2 FEBRUARY 2015
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Franco Mancassola, once of the short-lived Debonair based at Luton Airport, has picked up on the new ‘Business Class only’ airline La Compagnie flying from London to JFK being announced tomorrow (Tuesday 3 February – See BTN 19 January). Franco has lived in Hawaii for many years, is a regular reader of BTN and was keen for his views to be heard. He wishes La Compagnie well.
“You must be mad!” These were the encouraging words that I heard back in 1988 when I announced my intention to start my first airline in Hawaii.
It is well known that I believe in aviation as the transportation of the future and as a key element in the economic development of any nation.
In Hawaii it plays a particularly key role as our state is heavily dependent on air transportation.
I found the task of starting and building your own business very rewarding and satisfying. I love the challenge of creating something then see it progress from what is just an embryo, until it takes shape and finally becomes an entity. I always admire people that share this desire to build from an idea, get on board, work tirelessly to make it happen, bring all their skills and dedication to the project and see it through to its completion.
Entrepreneurs are the heart and soul of the economy. Their vision, ideas and courage to implement them, create new businesses and enterprises that continuously inject new life into the world economic stream.
The big corporations that exist today started with a vision, an idea by some entrepreneurs that planted the seed and made it a reality.
I spent my entire career in the airline industry and although it has been a very successful one, I have had a failure that taught me a great lesson. I also learnt that in business, as in life, only those who never try will never fail. And let me assure you, there is no shame in failure. The shame would be in not to have tried.
Malcolm Forbes, the great publisher. once said “Failure is success if we learn from it.” I have the greatest of respect for the entrepreneurs that enter the aviation industry. People with new ideas and fresh enthusiasm, people who are committed to keep competition alive and believe in the principle that consumers must always have choices. But what kind of people choose the business of starting an airline?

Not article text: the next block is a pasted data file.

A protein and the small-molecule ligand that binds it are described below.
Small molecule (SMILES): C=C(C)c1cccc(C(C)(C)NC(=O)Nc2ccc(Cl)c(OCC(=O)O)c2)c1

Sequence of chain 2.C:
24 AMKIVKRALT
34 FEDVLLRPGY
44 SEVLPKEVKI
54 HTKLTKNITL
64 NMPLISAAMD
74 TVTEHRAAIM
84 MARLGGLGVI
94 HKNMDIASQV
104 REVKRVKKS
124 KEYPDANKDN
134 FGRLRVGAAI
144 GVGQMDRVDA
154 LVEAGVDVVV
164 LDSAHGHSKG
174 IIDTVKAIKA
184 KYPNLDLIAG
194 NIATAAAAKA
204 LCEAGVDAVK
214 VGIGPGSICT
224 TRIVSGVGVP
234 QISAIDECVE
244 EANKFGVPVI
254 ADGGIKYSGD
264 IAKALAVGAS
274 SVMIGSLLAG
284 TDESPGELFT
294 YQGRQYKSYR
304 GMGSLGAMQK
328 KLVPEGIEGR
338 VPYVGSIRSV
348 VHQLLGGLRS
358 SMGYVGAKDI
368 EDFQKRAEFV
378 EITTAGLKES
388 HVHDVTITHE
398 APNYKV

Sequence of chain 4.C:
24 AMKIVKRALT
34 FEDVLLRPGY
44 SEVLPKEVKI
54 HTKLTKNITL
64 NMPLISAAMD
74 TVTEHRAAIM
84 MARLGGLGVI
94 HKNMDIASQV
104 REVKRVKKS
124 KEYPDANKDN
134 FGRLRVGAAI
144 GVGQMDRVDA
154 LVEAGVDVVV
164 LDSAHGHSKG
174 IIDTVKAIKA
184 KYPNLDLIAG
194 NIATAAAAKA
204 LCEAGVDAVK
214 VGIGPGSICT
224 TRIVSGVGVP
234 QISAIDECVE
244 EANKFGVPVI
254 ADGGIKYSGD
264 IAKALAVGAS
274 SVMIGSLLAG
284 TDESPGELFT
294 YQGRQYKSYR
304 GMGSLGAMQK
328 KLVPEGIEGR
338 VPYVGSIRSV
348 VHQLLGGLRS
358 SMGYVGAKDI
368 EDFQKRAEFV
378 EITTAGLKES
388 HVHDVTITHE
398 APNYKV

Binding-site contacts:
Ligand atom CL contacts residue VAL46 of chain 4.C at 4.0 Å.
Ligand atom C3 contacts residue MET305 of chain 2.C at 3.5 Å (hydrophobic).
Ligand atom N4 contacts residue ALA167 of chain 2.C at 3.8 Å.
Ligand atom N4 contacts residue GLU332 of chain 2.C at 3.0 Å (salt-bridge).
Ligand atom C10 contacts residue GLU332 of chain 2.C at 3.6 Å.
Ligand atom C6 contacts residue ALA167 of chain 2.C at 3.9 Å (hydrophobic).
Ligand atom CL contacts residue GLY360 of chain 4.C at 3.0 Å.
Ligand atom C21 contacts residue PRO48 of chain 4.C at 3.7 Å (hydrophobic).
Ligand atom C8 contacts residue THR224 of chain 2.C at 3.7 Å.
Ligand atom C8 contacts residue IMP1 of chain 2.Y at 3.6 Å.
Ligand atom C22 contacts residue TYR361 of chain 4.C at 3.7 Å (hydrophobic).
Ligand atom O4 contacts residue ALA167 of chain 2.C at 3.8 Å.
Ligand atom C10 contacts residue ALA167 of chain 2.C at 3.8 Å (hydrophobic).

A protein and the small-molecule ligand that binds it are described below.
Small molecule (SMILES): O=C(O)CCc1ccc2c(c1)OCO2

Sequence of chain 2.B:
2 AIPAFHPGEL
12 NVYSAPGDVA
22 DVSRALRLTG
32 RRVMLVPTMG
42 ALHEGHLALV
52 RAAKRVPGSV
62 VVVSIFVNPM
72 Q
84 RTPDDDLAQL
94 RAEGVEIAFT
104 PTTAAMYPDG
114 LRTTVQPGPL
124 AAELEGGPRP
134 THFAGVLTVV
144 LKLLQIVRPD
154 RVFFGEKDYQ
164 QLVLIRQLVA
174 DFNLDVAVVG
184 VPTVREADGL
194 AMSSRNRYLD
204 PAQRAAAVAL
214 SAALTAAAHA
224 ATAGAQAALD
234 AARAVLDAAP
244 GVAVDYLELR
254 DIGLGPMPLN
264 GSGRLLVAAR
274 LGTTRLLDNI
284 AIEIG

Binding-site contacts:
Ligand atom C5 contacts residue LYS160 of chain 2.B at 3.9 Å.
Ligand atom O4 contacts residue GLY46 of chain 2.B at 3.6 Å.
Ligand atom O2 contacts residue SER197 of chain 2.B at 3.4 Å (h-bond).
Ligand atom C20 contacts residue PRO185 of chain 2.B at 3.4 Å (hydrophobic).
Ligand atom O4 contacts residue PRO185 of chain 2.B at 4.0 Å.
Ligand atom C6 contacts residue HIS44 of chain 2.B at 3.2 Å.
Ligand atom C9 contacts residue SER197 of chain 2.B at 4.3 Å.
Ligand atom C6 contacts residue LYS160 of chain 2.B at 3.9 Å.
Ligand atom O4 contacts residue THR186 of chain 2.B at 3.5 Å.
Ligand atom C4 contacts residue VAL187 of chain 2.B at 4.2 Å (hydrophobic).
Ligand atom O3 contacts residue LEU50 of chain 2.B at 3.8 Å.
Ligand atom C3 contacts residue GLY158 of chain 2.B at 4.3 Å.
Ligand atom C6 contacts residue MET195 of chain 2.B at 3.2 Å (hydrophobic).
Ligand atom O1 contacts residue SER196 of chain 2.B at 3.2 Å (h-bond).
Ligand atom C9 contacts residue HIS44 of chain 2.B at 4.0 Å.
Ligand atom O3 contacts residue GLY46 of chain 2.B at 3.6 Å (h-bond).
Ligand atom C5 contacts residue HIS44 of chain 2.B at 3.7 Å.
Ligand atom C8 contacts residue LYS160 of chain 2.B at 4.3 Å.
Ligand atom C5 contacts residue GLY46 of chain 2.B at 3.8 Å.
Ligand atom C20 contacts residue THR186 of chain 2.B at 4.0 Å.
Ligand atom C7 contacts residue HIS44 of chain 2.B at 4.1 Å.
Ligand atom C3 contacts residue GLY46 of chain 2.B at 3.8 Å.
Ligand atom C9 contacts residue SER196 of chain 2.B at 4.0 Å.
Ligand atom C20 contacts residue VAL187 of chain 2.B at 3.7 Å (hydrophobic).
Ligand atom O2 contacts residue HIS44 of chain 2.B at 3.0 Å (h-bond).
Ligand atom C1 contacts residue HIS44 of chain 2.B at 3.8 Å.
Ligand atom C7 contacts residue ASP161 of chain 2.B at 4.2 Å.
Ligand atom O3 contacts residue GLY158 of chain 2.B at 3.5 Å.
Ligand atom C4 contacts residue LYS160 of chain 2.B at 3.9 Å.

What do you do if your name is not Sir Richard Branson, or Sir Stelios Haji-Ioannou, just to mention some? If they are not millionaires or billionaires who are these people? Entrepreneurs? Brave? Visionaries? Mad?
Well, I guess it’s a combination of all the above, although my wife would say that the latter forms the greatest part of it.
The airline industry is not rocket science but an industry that requires a lot of sacrifice and a great deal of attention.
Here, in my view, are some of the qualities needed not only to start an airline, but to start any business.
You must be an entrepreneur, a person with a tendency to build or create an enterprise of which you will be the chief architect.
You must be somewhat brave. Brave in the sense that the financial sacrifices and financial hurdles that lie ahead are considerable. You must have a vision – a clear vision of what you want to achieve.
Let me clarify that a vision must not be confused with a dream. A dream is something that may always remain a fantasy but a vision is the enticing silhouette of an achievable future.
You must be persistent. As Calvin Coolidge said: “Nothing in the world can take the place of persistence. Talent will not; nothing is more common than unsuccessful men with talent. Genius will not; unrewarded genius is almost a proverb.
Education will not; the world is full of educated derelicts. Persistence and determination alone are omnipotent”.
Although after my first airline quite a few people still thought that I was crazy to start a second one, I went ahead and did it anyway. I did it because I believe in this industry and in its future. It is a vibrant industry and there is no doubt in my mind that during the next decade, the world will see again a tremendous increase in demand for air transportation which is, I believe, the fastest, safest, most reliable and most economical way of traveling medium to long distances.
Are you thinking of starting an airline? It is challenging, it is engaging and it is rewarding. But be aware though, aviation is not for the faint hearted.
When you start an airline from scratch, your success or failure could be determined by many factors; your own competence, (or lack of it) economic downturns, market saturation or other events that may be out of your control.
And if at first, for whatever reasons you don't succeed, don't get discouraged. Get up and try it again. You will find great comfort in the fact that you have dared and have created something. It is said that “I can't do it” has never accomplished anything; “I will try” has performed wonders. I always get inspired by one of Goethe couplets: “Whatever you can do, or dream you can – begin it! Boldness has genius, power and magic in it.”
Debonair operated out of Luton Airport from 1996 until 1999 initially with the BAe 146 and later Boeing 737s. It went into voluntary liquidation with the defunct Swissair owing it $14.7m. It could be argued that the choice of Luton for an upmarket version budget airline was odd, with London City much better suited to the aircraft and its customers. Franco had limited knowledge of the London airport scene. Richard Gooding, then Managing Director of Luton Airport, was persuasive at the time, and went on to successfully develop the Dockland airport. Previously Vice President of International Operations for Continental Airlines and World Airways in 1997 Franco was honoured with the Aviation Week & Space Technology award for outstanding achievement in the field of Commercial Air Transport.
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